Edina AvdicEdina Avdic, Pharm.D., MBA, Clinical Specialist, Infectious Diseases, Associate Director, Antimicrobial Stewardship Program, The John Hopkins Hospital

 

Rapid diagnostic assays that can rapidly identify microorganisms and their resistance markers from blood cultures have become increasingly prevalent over the past decade. These tests have been repeatedly shown to reduce the time to effective and/or optimal antimicrobial therapy, however their performance is greatly enhanced when coupled with antimicrobial stewardship interventions. Antimicrobial stewardship teams are essential in rolling out new laboratory tests by providing education to clinicians on appropriate interpretation and guiding therapy modification in a timely manner.

9:00 Practical Utilization of Multiplex Infectious Disease Tests and Impact on Patient Care

Melissa MillerMelissa Miller, M.D., Professor, Pathology and Laboratory Medicine, Director, Clinical Molecular Microbiology Laboratory, Associate Director, Clinical Microbiology Laboratory, University of North Carolina, Chapel Hill School of Medicine

Multiplex molecular tests have made syndromic diagnostics a reality for many institutions, namely for bloodstream, respiratory and gastrointestinal infections. The implementation of these tests has the potential to greatly influence patient management and outcomes as well as laboratory and institutional cost-savings. However, practical utilization of these tests, including testing algorithms, treatment algorithms, and provider education are critical for successful implementation.

9:30 Interpreting Results: Rapid Diagnostics to Guide Antibacterial Therapy

Katherine PerezKatherine K. Perez, Pharm.D., Clinical Pharmacy Specialist-Infectious Diseases, Houston Methodist Hospital 

Rapid microbiologic tests provide opportunities for antimicrobial stewardship programs to optimize antimicrobial use and improve clinical and economic outcomes. Studies have demonstrated that rapid diagnostics benefit the individual patient by enabling timely antimicrobial tailoring, which, in turn, may lead to decreased mortality, shortened hospital stay, and lower hospitalization costs. We will review currently available rapid diagnostic tests, and, importantly, the impact of rapid results on management of antibiotic therapy.


BacterioScan10:00 Improving Patient Care and Antibiotic Development:
Applications of BacterioScans Rapid Bacterial Diagnostic Platform

Andrew Tomaras, Ph.D., Vice President, Microbiology, BacterioScan, Inc.

The BacterioScan diagnostic platform uses highly sensitive forward light-scattering of patient specimens, allowing for the robust determination of bacterial presence/absence in as little as 90 minutes. This should allow for more rapid therapeutic intervention, enable improved antibiotic stewardship campaigns, and also prove beneficial to improving clinical trial enrollment for novel antibacterial agents.

10:15 Penicillin Allergy Skin Testing: A Core Element of an Antibiotic Stewardship Protocol
James_WolfeJames D. Wolfe, M.D., Clinical Professor of Medicine, Stanford University School of Medicine, Vice-President, Scientific Affairs, AllerQuest, LLC
Application of the penicillin allergy skin test, PRE-PEN®, in the 10% of the population labeled as penicillin allergic demonstrates that >85% of history-positive patients are skin test negative and can receive penicillin products without acute reactions. This finding is highly relevant to antibiotic stewardship since penicillin allergy is significantly associated with increased use of more potent antibiotics, more serious infections, increased antibiotic resistance and greater hospital costs, and is the major reason for the inappropriate use of Vancomycin. Our research efforts to produce the next generation penicillin skin test kit containing all relevant penicillin determinants will be highlighted.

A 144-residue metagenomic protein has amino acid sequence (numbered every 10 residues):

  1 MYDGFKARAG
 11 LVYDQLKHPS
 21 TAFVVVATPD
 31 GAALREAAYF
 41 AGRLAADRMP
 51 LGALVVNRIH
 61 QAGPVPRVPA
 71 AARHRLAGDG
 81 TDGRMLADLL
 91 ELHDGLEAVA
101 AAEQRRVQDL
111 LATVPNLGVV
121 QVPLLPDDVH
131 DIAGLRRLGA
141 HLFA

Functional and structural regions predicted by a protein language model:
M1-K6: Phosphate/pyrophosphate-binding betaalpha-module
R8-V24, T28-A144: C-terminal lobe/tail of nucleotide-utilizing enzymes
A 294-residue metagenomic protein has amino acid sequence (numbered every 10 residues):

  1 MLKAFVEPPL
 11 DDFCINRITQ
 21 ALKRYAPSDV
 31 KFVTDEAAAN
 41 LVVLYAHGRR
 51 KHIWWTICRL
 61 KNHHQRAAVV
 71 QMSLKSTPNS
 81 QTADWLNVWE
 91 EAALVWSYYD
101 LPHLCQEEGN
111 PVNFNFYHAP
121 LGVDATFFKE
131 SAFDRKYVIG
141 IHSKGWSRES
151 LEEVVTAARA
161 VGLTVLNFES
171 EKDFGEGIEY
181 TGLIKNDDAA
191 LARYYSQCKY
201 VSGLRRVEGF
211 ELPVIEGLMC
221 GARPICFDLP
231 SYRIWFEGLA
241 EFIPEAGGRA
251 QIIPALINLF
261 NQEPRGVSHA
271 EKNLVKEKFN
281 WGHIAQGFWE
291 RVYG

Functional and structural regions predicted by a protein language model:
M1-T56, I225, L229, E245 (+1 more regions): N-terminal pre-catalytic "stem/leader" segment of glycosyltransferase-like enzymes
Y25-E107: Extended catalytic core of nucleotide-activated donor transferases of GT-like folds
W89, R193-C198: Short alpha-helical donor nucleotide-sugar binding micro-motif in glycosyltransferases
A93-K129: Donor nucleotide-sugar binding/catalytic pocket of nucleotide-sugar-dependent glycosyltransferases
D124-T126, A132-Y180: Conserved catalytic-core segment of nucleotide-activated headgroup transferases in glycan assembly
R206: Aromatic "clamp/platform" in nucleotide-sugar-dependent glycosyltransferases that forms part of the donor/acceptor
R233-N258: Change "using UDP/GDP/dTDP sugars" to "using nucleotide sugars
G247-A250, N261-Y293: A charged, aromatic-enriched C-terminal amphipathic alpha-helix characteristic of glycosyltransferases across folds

10:40 Coffee Break with Exhibit and Poster Viewing

COLLABORATIVE EFFORTS AGAINST MULTIDRUG RESISTANCE

Shared Session between Track 2 and Track 3

11:20 We are the World: How Pharmaceutical Industry Can Contribute to Antimicrobial Stewardship

Elizabeth_HemsenElizabeth D. Hermsen, PharmD, Head, Global Antimicrobial Stewardship, Merck

We must come together. Collaboration between multi-sector stakeholders, including pharmaceutical industry, is needed in order to achieve the shared antimicrobial stewardship goals of minimizing and preventing inappropriate antimicrobial use, improving patient outcomes, and combating the development of resistance. This presentation will provide examples of how pharmaceutical industry can and should play a role in meeting these goals through antimicrobial stewardship education, implementation, research, and advocacy.

11:50 Panel Discussion: Mastering Antimicrobial Stewardship with the Help of Molecular Diagnostics

Moderator: Grace M. Thorne, Ph.D., Senior Director, Antibiotics and Rapid Diagnostics, Merck & Co., Inc.

Panelists: Elizabeth D. Hermsen, PharmD, Head, Global Antimicrobial Stewardship, Merck
Katherine K. Perez, Pharm.D., Clinical Pharmacy Specialist-Infectious Diseases, Houston Methodist Hospital and Houston Methodist
Melissa Miller, M.D., Professor, Pathology and Laboratory Medicine, Director, Clinical Molecular Microbiology Laboratory, Associate Director, Clinical Microbiology Laboratory, University of North Carolina, Chapel Hill School of Medicine
Karen C. Carroll, M.D., Director, Division of Microbiology, Department of Pathology, Professor of Pathology and Medicine, The John Hopkins School of Medicine
Edina Avdic, Pharm.D., MBA, Clinical Specialist, Infectious Diseases, Associate Director, Antimicrobial Stewardship Program, The John Hopkins Hospital
 

ID Genomics12:20 pm Luncheon Presentation: Rapid Clonal Diagnostics: Getting Personal with Pathogens at the Point of Care

Sokurenko_EvgeniEvgeni V. Sokurenko, M.D., Ph.D., Founder and Chairman, ID Genomics, Inc; Professor, Department of Microbiology, University of Washington, Seattle

The vast majority of human pathogens are clonal in nature, i.e. their species are comprised of a limited number of genetically related 'crime families', most with distinct antibiotic susceptibility profiles. ID Genomics develops high-resolution molecular tests that determine the infecting strain's sub-species clonal identity directly from patient urine or other specimens. When combined with a comprehensive database consisting of hundreds of clonal-level antibiograms, this diagnostic approach reduces drug-bug mismatches multi-fold at the point-of-care.